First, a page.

Migom Bank’s Moment of Truth 

When a small startup bank registered on the little-known Caribbean island of Dominica became a pandemic-era success story, it captured the attention of international financial media with its advanced digital banking software, intuitive mobile applications, friendly compliance, and one-of-a-kind, fiat-to-crypto rails. For the first three years of its operation, Migom Bank rapidly grew its client list, expanded the scope of its services, and assiduously reported its mounting profits to the SEC via its US-based, publicly-traded holding. 

Then, in late 2022, this string of successes suddenly stopped. Operations ground to a halt as Migom tried to reinvigorate bank customers, sending them upbeat messages and promises to resume services within weeks. While occasional transactions continued, the bank’s operations had ceased with little explanation. What happened, and why did this promising startup hit an operational wall? 

The Cause of Migom Bank’s Decline

The bank’s holding company stopped reporting to the SEC in the last quarter of 2022, at the same time as the operations stoppage. As a result, there was little available information through any trustworthy public domain. Migom had not released any official statements, and their customer service, which had initially co-hosted with the failing Latvian Baltic International Bank, all but stopped communicating with the clients by the spring of 2023. 

The predominant explanation was centered around the collapse of the Lithuanian EMI Transactive Systems UAB and radical changes to the compliance policy of Incore Bank, both of which had provided Migom Bank with correspondent banking services. 

Despite this confluence of misfortune, they were not unusual, and the bank had almost a year to establish the replacement correspondent ties. Why had they not accomplished even that? Was it because of the overall change in attitude from the global banking community towards Caribbean banks? Was it because of ineptitude in the bank’s management team? If nothing had worked for such a long time, why did the bank not enter insolvency and liquidation while client withdrawal requests mounted?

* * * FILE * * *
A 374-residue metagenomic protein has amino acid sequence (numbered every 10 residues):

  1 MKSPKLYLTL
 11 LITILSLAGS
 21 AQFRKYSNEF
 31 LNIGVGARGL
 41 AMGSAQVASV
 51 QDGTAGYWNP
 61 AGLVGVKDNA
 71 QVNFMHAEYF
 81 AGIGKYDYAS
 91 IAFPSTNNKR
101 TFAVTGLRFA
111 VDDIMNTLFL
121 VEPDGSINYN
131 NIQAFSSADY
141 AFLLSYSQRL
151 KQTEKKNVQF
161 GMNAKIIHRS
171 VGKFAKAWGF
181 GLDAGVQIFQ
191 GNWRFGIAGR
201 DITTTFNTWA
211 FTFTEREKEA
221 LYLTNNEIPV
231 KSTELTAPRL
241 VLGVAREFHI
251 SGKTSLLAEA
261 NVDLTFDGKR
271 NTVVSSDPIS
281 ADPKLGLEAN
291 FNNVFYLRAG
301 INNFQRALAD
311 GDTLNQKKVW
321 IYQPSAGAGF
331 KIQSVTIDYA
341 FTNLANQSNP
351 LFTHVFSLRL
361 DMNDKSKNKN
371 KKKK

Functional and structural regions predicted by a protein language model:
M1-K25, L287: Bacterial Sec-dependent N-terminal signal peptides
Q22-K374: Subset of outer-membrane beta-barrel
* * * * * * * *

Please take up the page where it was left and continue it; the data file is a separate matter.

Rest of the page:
Where were the funds after all this turmoil, and why had management been so secretive about everything that had happened since November?

Massive Success Leads to Missteps

We tried to locate and interview the bank’s current and former insiders to glean some answers to these open questions. It was not an easy task considering that the bank’s offices and operations have been scattered to the Caribbean, USA, Europe, and UAE. As a result, we were able to reconstruct the series of unfortunate events that led to the current dead end facing the bank. 

Rapid growth is typically a “good problem” if properly managed, but this latter point cannot be said about Migom Bank. Investigations confirmed that Incore Bank’s 180-degree change of attitude and the collapse of Transactive Systems torpedoed the operations of Migom Bank. Still, the reasons the bank failed to establish any substitute correspondent structures were hardly a problem of macroeconomics. The bank’s management couldn’t pass the “scratch and sniff” tests of the potential correspondent compliance due to personal history, feats while in charge of Migom Bank, and previous controversial business engagements. 

Then came the Latvian bank failure, a purge of Russians from sales and support teams, and rushed consolidation of control. Blinded by its double-digit growth, over $750M market capitalization, and NASDAQ listing ambitions, Migom’s management made at least two decisions in 2022 that punched a big hole in the bank’s own capital and client deposits. Profits were spent on a buyout of the controlling stake in the bank’s holding company, whereas the ill-fated investment in Baltic International Bank made Migom dip deeper into customer deposits.